Directed by George Cukor
I’ve been doing a bit of “re-watching” of some all-time favourites, such as The Philadelphia Story, which I ran in the DVD player last night. I’ve lost track of how many times I’ve seen this movie.
In re-watching films like this I usually find, as with The Philadelphia Story, that during the first few minutes, as great as they are, I have a sense of, “Gee, I’ve seen this so many times; do I really want to see it again?” Yet in a very short time I’m into the film’s stream and fully engaged as if I’m seeing it for the first time.
Actually, this is something of a problem. Studying, reviewing, critiquing bad movies is relatively easy because you aren’t very involved with the film. You can step back and see it objectively – or hopefully you can.
But with a really good film, it’s sometimes difficult to identify why it is so good because, at least in part, it engages you so fully you forget you are watching a movie and, being caught up in the film’s story, you neglect to note some of the technical aspects of the story-telling, such as structure.
For me, this is certainly the case with The Philadelphia Story. Moments after it starts I’m into the film and, no matter how strong my intent was to view it from a technical perspective, I can’t. I’m too busy enjoying it.
I can, however, make a few guesses as to why this movie works so well. There are, of course, the performances.
While we all note how good Cary Grant, Katherine Hepburn and Jimmy Stewart are, and how well they work as an ensemble, it goes well beyond that to the greater ensemble.
By this I mean the many wonderful supporting performances – one of the keys to many of the great old Hollywood films and a definite key here.
Another reason it works so well is because the various “acts” of the film fit so well together. You often hear of some films, “It was great till the third act, then it just turned into a car chase,” or “It was okay but the second act dragged.” In the case of The Philadelphia Story, there is a wonderful balance between the acts (perhaps because it began as a play). In fact, it’s difficult to say where the transitions are because everything seems to unfold so naturally. The movie feels seamless.
It also seems to me that another reason the film works brilliantly is because it is so well focused on its essential theme which, I think, is articulated first by Cary Grant as C. K. Dexter Haven (and later repeated by Hepburn’s Tracy Lord):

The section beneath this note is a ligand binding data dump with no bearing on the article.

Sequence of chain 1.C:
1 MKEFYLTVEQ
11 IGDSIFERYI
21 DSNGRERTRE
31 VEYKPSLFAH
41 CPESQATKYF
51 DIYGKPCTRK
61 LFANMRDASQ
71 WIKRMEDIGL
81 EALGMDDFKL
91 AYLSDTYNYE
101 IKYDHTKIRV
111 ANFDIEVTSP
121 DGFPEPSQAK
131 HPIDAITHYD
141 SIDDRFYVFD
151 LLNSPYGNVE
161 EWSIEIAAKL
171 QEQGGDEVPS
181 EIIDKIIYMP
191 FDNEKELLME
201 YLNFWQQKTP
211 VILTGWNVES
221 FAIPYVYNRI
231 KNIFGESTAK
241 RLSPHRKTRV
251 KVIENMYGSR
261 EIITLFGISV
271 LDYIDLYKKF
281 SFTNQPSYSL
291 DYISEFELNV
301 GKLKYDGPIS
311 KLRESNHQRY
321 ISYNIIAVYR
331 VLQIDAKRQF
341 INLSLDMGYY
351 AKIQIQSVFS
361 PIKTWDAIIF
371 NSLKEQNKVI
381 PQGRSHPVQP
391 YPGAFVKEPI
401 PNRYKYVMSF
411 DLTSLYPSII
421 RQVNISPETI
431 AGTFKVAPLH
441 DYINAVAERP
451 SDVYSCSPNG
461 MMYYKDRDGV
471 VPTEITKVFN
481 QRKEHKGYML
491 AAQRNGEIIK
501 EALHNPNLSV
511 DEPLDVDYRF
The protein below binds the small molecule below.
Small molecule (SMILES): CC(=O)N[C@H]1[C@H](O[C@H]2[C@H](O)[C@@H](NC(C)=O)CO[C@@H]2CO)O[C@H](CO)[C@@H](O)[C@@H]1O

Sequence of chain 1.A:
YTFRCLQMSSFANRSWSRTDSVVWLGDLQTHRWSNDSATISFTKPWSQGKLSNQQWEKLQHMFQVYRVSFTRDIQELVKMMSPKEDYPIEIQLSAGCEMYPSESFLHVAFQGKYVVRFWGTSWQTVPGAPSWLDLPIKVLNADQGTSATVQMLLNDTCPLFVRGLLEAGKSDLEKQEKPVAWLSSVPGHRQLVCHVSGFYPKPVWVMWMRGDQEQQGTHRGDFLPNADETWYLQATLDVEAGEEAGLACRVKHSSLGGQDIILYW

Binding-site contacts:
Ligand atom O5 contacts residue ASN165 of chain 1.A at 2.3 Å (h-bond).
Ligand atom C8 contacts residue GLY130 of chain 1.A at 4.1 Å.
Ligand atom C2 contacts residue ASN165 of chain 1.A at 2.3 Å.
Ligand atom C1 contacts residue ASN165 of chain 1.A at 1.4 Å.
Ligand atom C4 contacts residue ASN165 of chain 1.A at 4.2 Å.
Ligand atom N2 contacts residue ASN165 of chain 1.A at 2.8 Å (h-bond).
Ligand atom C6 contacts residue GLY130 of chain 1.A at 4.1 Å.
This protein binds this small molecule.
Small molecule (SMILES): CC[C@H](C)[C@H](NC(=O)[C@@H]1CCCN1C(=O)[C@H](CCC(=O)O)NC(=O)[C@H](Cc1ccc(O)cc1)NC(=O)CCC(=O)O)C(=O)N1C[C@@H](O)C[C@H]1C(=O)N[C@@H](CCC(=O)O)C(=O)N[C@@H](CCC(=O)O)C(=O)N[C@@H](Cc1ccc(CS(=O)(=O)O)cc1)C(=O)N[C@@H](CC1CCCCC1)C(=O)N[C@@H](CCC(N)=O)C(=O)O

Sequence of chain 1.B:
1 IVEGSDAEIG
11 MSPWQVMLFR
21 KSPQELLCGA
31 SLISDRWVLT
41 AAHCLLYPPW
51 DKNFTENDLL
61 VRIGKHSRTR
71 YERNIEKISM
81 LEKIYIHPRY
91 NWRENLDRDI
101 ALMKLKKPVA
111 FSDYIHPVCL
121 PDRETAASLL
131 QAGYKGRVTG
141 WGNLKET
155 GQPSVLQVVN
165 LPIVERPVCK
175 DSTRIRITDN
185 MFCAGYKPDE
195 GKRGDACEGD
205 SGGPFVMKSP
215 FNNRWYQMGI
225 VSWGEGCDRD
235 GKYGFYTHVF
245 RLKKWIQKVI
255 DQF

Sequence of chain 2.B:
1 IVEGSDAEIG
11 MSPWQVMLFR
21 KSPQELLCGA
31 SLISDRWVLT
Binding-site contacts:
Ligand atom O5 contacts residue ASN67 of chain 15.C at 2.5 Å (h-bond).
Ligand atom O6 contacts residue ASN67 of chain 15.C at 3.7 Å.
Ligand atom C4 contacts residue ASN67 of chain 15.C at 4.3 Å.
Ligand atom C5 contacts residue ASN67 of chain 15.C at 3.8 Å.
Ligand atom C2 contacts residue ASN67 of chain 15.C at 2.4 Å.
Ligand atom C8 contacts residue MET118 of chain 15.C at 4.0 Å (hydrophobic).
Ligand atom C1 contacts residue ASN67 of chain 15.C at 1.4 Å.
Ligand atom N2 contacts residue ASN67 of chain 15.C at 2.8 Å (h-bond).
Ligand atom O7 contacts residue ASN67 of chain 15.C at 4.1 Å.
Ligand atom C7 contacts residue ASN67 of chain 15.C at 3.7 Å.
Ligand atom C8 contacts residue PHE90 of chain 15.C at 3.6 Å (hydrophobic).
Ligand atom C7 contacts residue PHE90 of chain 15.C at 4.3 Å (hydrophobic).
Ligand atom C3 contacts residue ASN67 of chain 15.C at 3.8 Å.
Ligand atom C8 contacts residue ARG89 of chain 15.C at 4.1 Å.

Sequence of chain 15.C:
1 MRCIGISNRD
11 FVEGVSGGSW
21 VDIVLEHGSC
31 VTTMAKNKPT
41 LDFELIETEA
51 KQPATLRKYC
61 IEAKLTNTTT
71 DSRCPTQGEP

“… You’ll never be a first-class human being or a first-class woman until you’ve learned to have regard for human frailty.”
This is focused in Tracy, who is contemptuous of her ex-husband (Grant) and her father (John Halliday as Seth Lord).
The film is all about “human frailty” … it’s a kind of celebration of it, and it’s reflected everywhere in the movie. (Such as Ruth Hussey as Liz when, questioned by Grant, she refers to Jimmy Stewart’s character Macaulay Connor and suggests that, yes, she’s in love with him but is willing to wait for him to … well, grow up is essentially what she means.)
It all reminds me of a line at the end of Mark Helprin’s novel Memoir from Antproof Case, which goes:
“Though the world is constructed to serve glory, success, and strength, one love’s ones parents and one’s children despite their failings and weaknesses – sometimes even more on account of them.”
I’m surprised I’ve managed to write as much as I have about the movie. I had been scratching my noggin to think of what to say other than, “I really, really like it!” But I suppose I’ve discovered at least three of the reasons why it works so well for me: focus, balance and performance.
And of course, it’s theme of human failings goes over big with me.
To me, this is a perfect diamond of a film. It’s easily one of the best romantic comedies ever made.
There are interesting side notes about The Philadelphia Story, referred to in Marc Eliot’s biography Jimmy Stewart and elsewhere.
For instance … Jimmy Stewart, who won the Best Actor award at the Academy Awards for his role as Macaulay Connor, was not the first choice for the role. Katharine Hepburn (among others) suggested Clark Gable and Spencer Tracy.
(Hepburn basically owned the rights to the script through her relationship with Howard Hughes.)
Both actors were offered the role and both turned it down, possibly because Hepburn (for whom the movie was meant to be a reviving vehicle) was “box-office poison” following the disappointment of Bringing Up Baby and that movie’s lack of success.
Gable may have had other reasons. The Philadelphia Story was to be directed by a gay George Cukor and Gable was famously homophobic.
(According to Eliot, Cukor was on board to also direct Gone With the Wind but was fired at Gable’s insistence.)
As for Cary Grant, he initially wanted the role of Macaulay Connor but was talked into taking the role of C.K. Dexter Haven by Katharine Hepburn. (He did, however, get top billing and a very high salary for that time in Hollywood (which he had donated to the British War Relief Fund).
So Jimmy Stewart ended up in the role that won him an Academy Award. Many, including Stewart himself, believe the award had as much to do with his performance in Mr. Smith Goes to Washington, for which he did not receive the best actor Oscar (despite expectations that he would). Stewart, and others, felt the award was about setting things straight.
Stars: 4 out of 4.
(Originally written & posted August 6, 2006 – updated July 28, 2009.)